(Re)constructing and (re)habilitating the disabled body: World war one era disability policy and its enduring ramifications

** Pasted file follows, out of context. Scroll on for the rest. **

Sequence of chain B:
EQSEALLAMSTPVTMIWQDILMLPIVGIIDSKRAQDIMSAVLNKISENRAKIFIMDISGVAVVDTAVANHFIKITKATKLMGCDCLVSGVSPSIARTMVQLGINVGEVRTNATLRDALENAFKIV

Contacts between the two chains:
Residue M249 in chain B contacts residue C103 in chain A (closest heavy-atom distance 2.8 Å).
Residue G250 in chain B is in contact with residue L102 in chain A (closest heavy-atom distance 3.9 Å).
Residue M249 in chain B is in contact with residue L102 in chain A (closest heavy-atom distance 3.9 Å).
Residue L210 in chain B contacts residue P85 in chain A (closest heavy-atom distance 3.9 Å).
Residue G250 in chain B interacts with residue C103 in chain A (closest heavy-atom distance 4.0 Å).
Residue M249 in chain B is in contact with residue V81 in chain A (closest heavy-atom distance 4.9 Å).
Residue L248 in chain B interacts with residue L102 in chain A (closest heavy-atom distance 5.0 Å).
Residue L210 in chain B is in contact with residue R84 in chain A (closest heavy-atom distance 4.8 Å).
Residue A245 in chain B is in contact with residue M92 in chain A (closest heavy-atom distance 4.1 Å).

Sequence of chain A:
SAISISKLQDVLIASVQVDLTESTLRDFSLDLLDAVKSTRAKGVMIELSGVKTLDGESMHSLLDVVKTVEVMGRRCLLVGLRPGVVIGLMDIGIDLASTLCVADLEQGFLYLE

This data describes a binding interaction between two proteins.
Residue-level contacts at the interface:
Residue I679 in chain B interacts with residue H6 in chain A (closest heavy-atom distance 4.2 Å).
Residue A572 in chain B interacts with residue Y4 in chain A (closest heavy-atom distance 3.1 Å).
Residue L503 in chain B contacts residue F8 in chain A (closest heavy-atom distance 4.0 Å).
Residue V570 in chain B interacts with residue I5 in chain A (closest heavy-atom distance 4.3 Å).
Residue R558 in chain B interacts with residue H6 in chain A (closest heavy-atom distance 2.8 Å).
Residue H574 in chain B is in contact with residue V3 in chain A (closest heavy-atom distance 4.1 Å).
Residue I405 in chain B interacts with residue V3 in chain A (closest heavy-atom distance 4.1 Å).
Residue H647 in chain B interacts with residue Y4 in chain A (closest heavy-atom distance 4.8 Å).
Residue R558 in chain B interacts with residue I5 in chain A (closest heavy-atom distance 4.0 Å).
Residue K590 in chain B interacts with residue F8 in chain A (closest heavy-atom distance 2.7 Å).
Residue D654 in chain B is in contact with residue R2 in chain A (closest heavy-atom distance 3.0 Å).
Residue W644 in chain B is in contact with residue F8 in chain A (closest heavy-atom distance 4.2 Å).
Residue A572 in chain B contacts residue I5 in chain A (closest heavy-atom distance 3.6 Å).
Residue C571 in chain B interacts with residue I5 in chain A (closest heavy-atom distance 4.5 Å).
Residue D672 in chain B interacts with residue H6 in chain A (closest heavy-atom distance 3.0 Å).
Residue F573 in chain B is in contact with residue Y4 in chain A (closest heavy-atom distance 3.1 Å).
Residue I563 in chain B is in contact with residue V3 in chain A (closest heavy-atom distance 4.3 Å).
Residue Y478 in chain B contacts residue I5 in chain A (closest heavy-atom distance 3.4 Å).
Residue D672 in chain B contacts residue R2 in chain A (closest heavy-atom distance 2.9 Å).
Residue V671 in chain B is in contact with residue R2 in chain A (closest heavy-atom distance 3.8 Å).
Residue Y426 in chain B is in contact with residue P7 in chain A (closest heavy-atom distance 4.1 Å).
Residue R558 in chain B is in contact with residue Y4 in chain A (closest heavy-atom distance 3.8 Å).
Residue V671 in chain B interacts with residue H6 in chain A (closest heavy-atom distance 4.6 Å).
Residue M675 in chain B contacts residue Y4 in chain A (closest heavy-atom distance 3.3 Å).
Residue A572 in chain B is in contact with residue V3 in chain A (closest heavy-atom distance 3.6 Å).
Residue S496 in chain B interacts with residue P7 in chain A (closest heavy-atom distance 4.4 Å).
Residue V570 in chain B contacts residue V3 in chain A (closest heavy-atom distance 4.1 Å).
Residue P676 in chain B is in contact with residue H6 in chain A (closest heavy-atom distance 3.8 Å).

This article examines the emergence of federal rehabilitation and pension programs for disabled soldiers during World War One in Canada. Rehabilitation is the intervention on individuals’ behavior, minds and bodies to bring them closer to social norms and, is frequently viewed as an unproblematic good in social policy. Disability and rehabilitation were discursively constructed during this time in ways that upheld existing social values and supported capitalist production. Conceptualizations of disability were overtly linked to one’s capacity to be economically productive within federal policy and discourse. The medical model of disability was entrenched through this policy. The emergence of Canadian rehabilitation programs for injured soldiers remains significant to Canadian social policy both because it set the stage for the development of Canada’s welfare policy, and residues of the disablist principles that were foundational to the program can be found within contemporary social policy. This examination demonstrates that through these programs, the federal government first interlocked disability with economic productivity in its policy and discourse, which worked to support the establishment of the medical model of disability and reinforce oppressive ideas about gender and citizenship.